“Being able to travel and work staging for live productions like Silver Bells in the City and the Michigan Blues and Jazz Festival are a few of the most interesting things I have done at WKAR,” said Johnson, a Media and Information senior. “Being involved in these productions from set up to tear down prepares me to be able to do these things on my own for future jobs.”

After graduation, Johnson hopes to attend graduate school and find a job in video production.

“I am especially interested in documentaries and nonprofits,” she said, “I want to be able to tell the stories of people whose stories need to be heard. I also would like to instruct classes on video production. Most of all, I hope that after graduation I will be able to use my skills to give back to the community.”

But first Johnson is getting the opportunity at WKAR to work on real sets and experience the flow of real productions. She said the WKAR staff is committed to students and take the time to help guide them.

Before working at WKAR, Johnson had a video production internship at Peckham Inc.

She says her Communication Arts and Sciences classes have helped with her internships by giving her hands-on experience in the classroom.

“The coursework in ComArtSci classes mock real life situations,” Johnson said, “and our professors and instructors push us to strive for no less than professional standards.”

Johnson has long had a love for media and technology and was involved with media and technology activities all throughout high school. She says she enjoys the connection of expressing yourself while telling a story and provoking emotion from an audience.

“I like video production because it allows you to express yourself in many ways,” she said. “You have to be able to think logically, critically, analytically, but you are also able to tap into your inner creativity at the same time.”

WKAR offers opportunities for student employment and internships in media production (TV, radio and online), fundraising, marketing and promotion, and office administration. More than two dozen students are employed or hold internships each semester.

For more information on internship opportunities at WKAR, contact the WKAR main office, Communication Arts and Sciences Building Room 212, at 517-884-4700.


Student Interns with NBC’s Today Show

October 7th, 2015

As soon as she was old enough to know what news was, Micaela Colonna decided to be a journalist.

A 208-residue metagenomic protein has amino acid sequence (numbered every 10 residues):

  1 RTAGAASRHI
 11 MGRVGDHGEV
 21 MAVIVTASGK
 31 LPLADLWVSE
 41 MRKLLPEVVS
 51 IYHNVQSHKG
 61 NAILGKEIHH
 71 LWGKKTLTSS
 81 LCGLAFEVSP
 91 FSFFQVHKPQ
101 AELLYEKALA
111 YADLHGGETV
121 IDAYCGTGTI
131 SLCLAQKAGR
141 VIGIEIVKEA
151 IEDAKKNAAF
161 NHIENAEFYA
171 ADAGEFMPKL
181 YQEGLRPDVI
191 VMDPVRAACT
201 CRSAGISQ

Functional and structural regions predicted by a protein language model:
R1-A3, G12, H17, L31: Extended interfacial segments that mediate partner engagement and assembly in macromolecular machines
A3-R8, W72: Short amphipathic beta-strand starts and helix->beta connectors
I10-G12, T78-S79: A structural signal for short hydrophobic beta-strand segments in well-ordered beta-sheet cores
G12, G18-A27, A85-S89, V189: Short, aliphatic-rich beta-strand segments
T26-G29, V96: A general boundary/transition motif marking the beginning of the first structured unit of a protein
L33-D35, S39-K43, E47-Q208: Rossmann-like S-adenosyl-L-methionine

“I said I want Katie Couric’s job,” Colonna said.

The Michigan State University student is well on her way. She spent this past summer living in New York City and working as a broadcast intern for NBC Universal’s “TODAY.”

“It’s still amazing,” said Colonna, a senior who is double majoring in Journalism and Political Science.

“TODAY” interns rotate throughout the studio, working in the control room one day and going out on shoots the next. Colonna said her favorite spot in the rotation was the control room.

“It was really neat to just be there and see how the control room works. It’s very crazy. Sometimes things get to the last minute and you’ve got to pull it off, just like that,” she said. “It’s amazing to see how crazy things can be and you never really know while you’re watching.”

Today Show dogBefore making it to “TODAY,” Colonna was busy trying out every aspect of the news industry, including radio, print and television. She worked at IMPACT 89FM, The State News and Focal Point before first interning at to The Ellen DeGeneres Show and then “TODAY.”

Colonna’s experience in so many different areas of journalism has helped her refine her passion.

“I always knew I wanted to do television,” she said. “I went to Ellen and producing was it, for the most part. I still think reporting would be fun, but ultimately, I would love to produce.”

While at The Ellen DeGeneres Show, Colonna helped produce some of the segments. She also helped find guests to appear on “TODAY.”

“It’s so neat to watch weeks and weeks’ worth of work become a segment on the show,” Colonna said. “I feel like I can do it. They liked it. If they didn’t they’re not going to air it; it’s national television. But I think the fact that they like what I’m giving them is a very positive thing.”

The College of Communication Arts and Sciences has been instrumental in Colonna’s success, she said. It’s given her a foundation for understanding what journalism is and how to practice it – everything from learning how to ask questions to knowing the jargon of the industry.

“Learning how to interview, learning what looks good in a television package, what you might change and knowing how to communicate with people has been the most valuable part of all of it,” she said. “You have to know what you’re doing to make it look right and have the producers trust you and be a reliable person they can go to.”

Colonna also offered up some advice for other students.

“As corny as it sounds, just go after what you really want to do,” Colonna said. “Never in a million years did I think I would end up at Ellen, and the ‘TODAY’ show has always been my dream. It really puts it into perspective that there are students who get those internships. If that is something you want, you can get there. You just have to be persistent, be determined, and network as much as you can.”